Who's Afraid of the Big, Bad RAW?

Jan 19, 2011

Jean Campbell is the senior editor of Beadwork and a
contributing editor to Beading Daily
Spacer 10x10 pixels Who's afraid of the Big, Bad RAW? Right-Angle Weave, that is. Well, to be honest, I was pretty afraid of it for a long time. I meet many beaders who have the same fear, too; they love the look but have a block when it comes to learning it. Even some teachers I know shudder when they come up with a complicated right-angle-weave project because trying to explain how to do it with words can be a big task.
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As I mentioned, I used to be a bit skittish around RAW, but not anymore! It's one of my favorite stitches now. I can credit Marcia DeCoster for curing me of my doubts. As I edited many of her projects, she showed me, through her clean and clever construction, that right-angle weave can be as simple (or as complicated, for that matter) as just about any stitch, and it actually provides more versatility than most.
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Are you one of those folks who have a RAW block? Well, since we're all visual people, maybe some visual clues will help. I put together these little sketches so you can think about one of these images while you're stitching:

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Apartment Units

Lots of beaders find comfort in learning right-angle weave this way: think of the four sides of each stitch as an apartment unit. There's a floor, two walls, and a ceiling. As you add a new stitch in a right-angle-weave strip, you're adding the floor, one wall, and the ceiling of an adjoining floor unit. When you work the second row, you're adding the walls and ceiling of the second floor of apartment units. So, when you make units with more than one bead on any one side, just think of it as a taller or wider apartment.

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The Compass

It makes sense to others to stitch right-angle weave by keeping the directions in mind: North, South, East, and West. Since the beads form a cross, it's easy to picture the lowest bead of each unit as South, the left bead as West, the right bead as East, and the highest bead as North. Note that when you think of your stitches this way, the compass changes as you rotate your beadwork.

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  Tops and Bottoms

I've seen most beadwork instructions written these days using a simple Top/Bottom/Sides strategy. The bead pointing up is the "top." The beads to the left and right are the "sides," and the bead that points down is the "bottom." For this one, keep in mind that a bead that is the top bead of one unit may be the bottom bead of another one.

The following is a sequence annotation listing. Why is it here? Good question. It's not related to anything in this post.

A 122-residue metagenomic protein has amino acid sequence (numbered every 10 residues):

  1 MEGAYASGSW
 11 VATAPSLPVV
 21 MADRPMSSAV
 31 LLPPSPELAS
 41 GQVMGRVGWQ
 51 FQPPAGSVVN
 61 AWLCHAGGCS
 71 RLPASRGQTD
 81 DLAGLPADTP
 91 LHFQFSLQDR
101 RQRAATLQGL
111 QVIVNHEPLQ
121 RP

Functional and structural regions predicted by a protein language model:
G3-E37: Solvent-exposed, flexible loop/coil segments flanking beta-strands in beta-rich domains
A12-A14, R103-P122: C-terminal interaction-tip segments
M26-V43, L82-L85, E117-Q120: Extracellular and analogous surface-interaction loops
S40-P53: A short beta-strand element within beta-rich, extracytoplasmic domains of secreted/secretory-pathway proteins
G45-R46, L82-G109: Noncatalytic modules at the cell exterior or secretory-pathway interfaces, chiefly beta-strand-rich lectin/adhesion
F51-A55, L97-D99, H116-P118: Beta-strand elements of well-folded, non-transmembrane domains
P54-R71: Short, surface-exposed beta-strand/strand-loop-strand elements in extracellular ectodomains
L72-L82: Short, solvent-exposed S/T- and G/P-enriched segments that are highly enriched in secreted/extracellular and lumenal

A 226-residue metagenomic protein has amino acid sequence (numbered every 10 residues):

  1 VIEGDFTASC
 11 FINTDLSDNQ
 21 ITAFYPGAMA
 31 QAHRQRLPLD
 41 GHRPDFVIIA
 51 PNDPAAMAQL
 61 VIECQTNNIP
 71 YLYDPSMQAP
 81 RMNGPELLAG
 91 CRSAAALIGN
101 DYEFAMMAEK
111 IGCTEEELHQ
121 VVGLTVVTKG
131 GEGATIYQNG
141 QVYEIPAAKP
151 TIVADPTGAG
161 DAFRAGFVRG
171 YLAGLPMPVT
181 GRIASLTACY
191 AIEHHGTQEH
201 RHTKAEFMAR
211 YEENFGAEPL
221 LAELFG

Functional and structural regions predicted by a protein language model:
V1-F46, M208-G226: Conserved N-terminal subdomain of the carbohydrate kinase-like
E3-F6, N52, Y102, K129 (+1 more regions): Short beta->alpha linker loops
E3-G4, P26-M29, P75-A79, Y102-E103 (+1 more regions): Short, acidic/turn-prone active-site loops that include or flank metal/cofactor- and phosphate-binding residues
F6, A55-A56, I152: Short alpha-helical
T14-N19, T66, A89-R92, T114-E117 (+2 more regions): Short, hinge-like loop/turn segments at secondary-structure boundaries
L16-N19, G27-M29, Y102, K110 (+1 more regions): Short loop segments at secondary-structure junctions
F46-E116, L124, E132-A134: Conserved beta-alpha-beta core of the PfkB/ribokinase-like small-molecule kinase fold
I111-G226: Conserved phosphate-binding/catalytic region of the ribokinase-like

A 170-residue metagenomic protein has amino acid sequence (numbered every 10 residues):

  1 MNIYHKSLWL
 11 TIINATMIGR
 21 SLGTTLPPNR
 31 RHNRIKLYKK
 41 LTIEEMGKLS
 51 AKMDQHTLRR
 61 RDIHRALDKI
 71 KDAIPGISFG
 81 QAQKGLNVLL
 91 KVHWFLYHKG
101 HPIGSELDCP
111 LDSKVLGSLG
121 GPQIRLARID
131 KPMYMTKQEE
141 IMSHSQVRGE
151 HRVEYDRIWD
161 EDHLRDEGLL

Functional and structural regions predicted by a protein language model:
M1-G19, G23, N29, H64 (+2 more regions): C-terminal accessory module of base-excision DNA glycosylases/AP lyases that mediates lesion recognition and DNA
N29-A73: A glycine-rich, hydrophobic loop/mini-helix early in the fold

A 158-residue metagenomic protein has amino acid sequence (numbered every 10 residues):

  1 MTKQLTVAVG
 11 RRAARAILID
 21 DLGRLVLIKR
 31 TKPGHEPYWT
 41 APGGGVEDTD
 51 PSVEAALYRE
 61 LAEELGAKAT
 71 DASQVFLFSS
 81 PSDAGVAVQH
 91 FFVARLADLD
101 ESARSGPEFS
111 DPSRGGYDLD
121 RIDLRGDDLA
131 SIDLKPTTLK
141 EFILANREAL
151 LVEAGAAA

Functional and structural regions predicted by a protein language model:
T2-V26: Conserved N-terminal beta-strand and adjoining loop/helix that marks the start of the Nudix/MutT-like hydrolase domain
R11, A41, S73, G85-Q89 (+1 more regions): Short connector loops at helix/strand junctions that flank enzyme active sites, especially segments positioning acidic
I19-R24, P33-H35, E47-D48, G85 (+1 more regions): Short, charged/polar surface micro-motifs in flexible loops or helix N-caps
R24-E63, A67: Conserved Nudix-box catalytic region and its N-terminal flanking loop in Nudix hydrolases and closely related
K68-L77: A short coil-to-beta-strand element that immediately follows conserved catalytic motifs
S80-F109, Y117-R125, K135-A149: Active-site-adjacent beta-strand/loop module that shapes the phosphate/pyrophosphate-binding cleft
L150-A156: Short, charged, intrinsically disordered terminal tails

Do these visual guides help? If so, waste no more time and exercise your newfound confidence! Dive into the absolutely gorgeous right-angle-weave projects offered in Best of Beadwork: 12 Right-Angle Weave Projects. There are all levels of RAW projects in this offering, including four projects by the aforementioned Mistress of RAW, Marcia DeCoster.

Happy beading-


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Comments

MimiM@7 wrote
on Jan 19, 2011 9:19 AM

Jean, did you cut your hair!!!!????

Question about RAW:  I have tinkered with it and rather like it but have trouble keeping the "walls" straight.  They tend to tip right and left and actually have the look of herringbone stitich when they do.  But the only way I can keep them straight is by physically straightening them after I'm done and they don't like to stay that way.

Have you got any hints?

Thanks for a great column!

Mimi

on Jan 19, 2011 11:27 AM

Yep, chopped it all off this summer, Mimi! Felt great at the time, but I'm sure it'll be long again by the end of the year. So fickle about the hairdo.

Anyway, yes, it helps to keep your RAW stitches straight by not only manipulating each unit as its made, but also keeping a tight tension and using the appropriate-weight thread (sometimes floppy RAW units means your thread isn't thick enough--doubled thread is often the solution!)

Good luck!

on Jan 20, 2011 11:08 AM

Right Angle Weave is the last bead weaving stitch that I learned. At first it made me dizzy and definitely was not my favorite goingf around and around in circles. A friend helped me when she noticed what I was doing wrong.  It wasn't the shape it was that I was picking up the next bead and then trying to get my needle in position.  RAW is the only beadweaving stitch where you get your needle in position and then pick up a bead, all others you pick up a bead and then weave thru.  That is the point that I have never heard anyone say.

RebeccaE@12 wrote
on Jan 21, 2011 12:01 PM

RAW was the first bead weave I learned and I taught myself.  I used 2 threads and clamped both ends, then just used the thread ends for clasps on either end.  I am getting more experienced at it now but I do have a problem sometines with a piece curling up as I weave.  Any ideas?

farmag wrote
on Jan 25, 2011 5:19 AM

I am fairly new to Beading and am loving it.  I have struggled with certain stitches but got there in the end.  My teacher then introduced RAW and said it was hard and it takes people a while to get it.  So I started with some mis givings, however, for some strange reason, I found it the easiest stitch I had ever tried.  I was delighted as this gave me a boost as I could do it straight away, instead of the usual flutter of desparation until I got the hang of it.  WHY I have no idea, everyone else in the class struggled as the teacher thought they would, no reason why, but at least it is one stitch I can do easily and it gave me the confidence to go on and on, I am now loom beading as well! there is no stopping me, so long as this site is available which I visit daily for inspiration and assistance.- Mags